More often than not, the fellows of the NWS are the ones putting on these concerts. NWS is a three-year fellowship program that aims to prepare graduates of distinguished music programs for fulltime positions in top orchestras around the globe. Throughout the course of the fellowship year, which runs from October to May, NWS presents a series of concerts and presentations including full-concert orchestras, new music series, small ensemble concerts, and more, 33 percent of which are offered to the public free of charge. The 87 fellows represent the best musicians from schools around the country, and they leave the program with the potential of becoming some of the most remarkable musicians in the world. More than 700 alumni of the NWS are in 167 leading ensembles
worldwide, a testament to the program’s success.

“The New World Symphony started out as an intriguing ‘what if?’-along with a few chairs and music stands,” says Thomas. “Less than two decades later, people tell us we’re a rallying point for the music-making of the future. As a teacher and a musician, I find that extremely gratifying.”

When the city of Miami Beach announced thatthe plot of land currently located behind the New World Symphony Center’s new campus, which then held a parking lot, was being offered to the most appropriate builder, a plan started to form in Thomas’ mind. His one-of-a-kind program had long outgrown its current space, which is not only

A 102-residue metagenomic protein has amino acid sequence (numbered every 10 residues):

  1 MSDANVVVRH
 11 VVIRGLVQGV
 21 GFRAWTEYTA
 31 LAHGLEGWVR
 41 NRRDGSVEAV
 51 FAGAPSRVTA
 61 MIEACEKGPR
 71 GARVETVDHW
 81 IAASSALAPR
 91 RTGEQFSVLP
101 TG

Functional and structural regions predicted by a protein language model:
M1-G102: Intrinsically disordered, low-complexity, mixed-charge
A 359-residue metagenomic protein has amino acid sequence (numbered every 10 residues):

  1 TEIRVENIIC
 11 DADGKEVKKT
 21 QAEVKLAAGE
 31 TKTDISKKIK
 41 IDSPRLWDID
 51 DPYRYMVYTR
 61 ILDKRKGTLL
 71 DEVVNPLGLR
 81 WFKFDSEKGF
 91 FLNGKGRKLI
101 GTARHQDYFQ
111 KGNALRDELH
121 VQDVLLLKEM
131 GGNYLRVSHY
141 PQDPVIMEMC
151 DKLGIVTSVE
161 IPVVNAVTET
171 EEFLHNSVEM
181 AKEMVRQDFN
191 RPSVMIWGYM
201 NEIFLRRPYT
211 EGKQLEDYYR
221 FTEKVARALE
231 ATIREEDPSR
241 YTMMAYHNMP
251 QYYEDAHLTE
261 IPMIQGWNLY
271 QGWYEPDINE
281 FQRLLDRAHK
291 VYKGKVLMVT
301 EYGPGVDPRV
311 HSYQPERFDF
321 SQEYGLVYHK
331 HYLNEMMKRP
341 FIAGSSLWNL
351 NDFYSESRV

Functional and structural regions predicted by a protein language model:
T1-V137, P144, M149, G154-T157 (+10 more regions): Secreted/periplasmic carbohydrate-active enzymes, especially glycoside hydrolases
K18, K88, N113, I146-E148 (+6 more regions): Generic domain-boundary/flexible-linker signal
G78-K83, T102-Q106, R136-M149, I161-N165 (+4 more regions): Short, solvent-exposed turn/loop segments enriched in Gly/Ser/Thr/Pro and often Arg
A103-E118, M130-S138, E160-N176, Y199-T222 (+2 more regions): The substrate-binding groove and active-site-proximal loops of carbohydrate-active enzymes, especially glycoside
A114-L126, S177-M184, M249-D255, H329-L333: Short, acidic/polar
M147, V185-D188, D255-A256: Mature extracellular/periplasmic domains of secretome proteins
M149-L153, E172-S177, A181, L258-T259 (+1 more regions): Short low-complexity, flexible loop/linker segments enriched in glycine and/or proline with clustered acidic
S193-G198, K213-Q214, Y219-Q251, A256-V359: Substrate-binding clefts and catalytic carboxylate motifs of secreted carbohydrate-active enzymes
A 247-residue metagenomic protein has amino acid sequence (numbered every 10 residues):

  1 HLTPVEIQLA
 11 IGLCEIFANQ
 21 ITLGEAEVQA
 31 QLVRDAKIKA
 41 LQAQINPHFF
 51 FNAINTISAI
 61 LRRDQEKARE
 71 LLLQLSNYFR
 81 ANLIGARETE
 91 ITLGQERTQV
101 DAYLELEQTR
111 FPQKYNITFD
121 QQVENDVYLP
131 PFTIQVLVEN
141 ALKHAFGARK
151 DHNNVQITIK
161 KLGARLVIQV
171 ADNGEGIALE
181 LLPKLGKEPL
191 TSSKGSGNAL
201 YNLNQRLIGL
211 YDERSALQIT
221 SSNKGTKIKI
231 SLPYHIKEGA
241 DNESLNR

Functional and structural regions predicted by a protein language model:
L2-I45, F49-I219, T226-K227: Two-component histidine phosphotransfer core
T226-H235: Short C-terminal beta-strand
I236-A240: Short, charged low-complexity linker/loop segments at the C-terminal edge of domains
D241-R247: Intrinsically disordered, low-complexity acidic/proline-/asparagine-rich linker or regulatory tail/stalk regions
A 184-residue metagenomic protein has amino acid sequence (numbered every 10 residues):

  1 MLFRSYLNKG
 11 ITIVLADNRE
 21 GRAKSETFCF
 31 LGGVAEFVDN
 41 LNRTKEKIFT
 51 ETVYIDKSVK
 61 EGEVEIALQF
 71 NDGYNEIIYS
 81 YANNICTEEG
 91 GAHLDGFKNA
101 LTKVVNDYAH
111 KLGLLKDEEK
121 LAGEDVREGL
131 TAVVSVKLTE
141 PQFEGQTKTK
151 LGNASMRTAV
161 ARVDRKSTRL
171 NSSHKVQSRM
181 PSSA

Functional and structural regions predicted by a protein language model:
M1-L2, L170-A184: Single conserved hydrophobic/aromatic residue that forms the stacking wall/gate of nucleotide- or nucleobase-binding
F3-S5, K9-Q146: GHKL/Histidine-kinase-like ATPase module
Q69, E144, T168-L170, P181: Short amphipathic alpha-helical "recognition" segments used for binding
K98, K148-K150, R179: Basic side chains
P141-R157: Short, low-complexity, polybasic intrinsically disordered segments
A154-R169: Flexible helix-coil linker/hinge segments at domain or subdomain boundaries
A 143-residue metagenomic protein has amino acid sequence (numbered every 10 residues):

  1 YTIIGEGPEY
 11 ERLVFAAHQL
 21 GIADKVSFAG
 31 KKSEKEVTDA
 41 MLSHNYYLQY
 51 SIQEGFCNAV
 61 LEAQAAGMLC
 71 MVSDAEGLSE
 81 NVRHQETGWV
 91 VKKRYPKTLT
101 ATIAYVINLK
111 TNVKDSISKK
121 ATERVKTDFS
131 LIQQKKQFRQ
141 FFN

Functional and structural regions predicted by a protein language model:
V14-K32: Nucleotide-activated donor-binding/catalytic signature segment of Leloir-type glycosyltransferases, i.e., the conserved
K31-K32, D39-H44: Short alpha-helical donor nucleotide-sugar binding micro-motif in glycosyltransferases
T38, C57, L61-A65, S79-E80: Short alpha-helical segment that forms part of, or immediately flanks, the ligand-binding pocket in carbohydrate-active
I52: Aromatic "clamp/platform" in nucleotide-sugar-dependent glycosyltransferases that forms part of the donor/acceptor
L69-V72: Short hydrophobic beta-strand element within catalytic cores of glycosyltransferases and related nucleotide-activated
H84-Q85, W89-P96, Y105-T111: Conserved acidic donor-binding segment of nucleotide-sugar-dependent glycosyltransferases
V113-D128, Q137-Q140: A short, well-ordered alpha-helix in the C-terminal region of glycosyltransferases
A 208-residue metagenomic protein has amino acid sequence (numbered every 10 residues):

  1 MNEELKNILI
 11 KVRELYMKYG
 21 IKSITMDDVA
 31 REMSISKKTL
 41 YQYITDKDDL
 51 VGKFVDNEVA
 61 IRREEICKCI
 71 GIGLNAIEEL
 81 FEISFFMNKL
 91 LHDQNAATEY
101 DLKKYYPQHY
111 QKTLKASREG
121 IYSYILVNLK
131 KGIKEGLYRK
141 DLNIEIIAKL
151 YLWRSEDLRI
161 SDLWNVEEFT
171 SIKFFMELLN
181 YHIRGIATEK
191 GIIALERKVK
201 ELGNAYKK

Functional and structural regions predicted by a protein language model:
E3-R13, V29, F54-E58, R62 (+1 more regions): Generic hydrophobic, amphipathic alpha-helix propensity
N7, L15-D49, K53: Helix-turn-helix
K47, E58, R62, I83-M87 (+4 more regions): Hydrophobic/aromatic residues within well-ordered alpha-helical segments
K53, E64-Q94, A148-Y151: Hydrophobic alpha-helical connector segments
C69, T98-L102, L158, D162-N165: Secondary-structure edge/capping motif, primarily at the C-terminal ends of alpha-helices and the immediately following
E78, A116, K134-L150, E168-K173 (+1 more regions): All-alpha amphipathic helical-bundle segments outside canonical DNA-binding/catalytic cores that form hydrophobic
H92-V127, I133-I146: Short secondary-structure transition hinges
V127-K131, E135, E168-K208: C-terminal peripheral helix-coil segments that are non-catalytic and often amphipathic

too small but also has inferior sound systems, soundproofing, and a severe lack of amenities and technology. It was certainly time for an upgrade.Thomas and Gehry are childhood friends, so when Thomas approached the architect about an exciting
new possibility available in Miami Beach, Gehry didn’t hesitate. “When the New World Symphony came along as a possibility, I guess you could say it was a dream come true for me to be able to dig in and work with Michael on something that’s near and dear to his heart.”

The project is Gehry’s first in Florida, one that is expected to attract global attention to the city, undoubtedly one of the many reasons NWS’s bid for the land got the city’s stamp of approval. The interesting façade will result in an edifice that will define Miami Beach in the world’s eye alongside the stunning Art Deco buildings that have been the
face of the city for decades.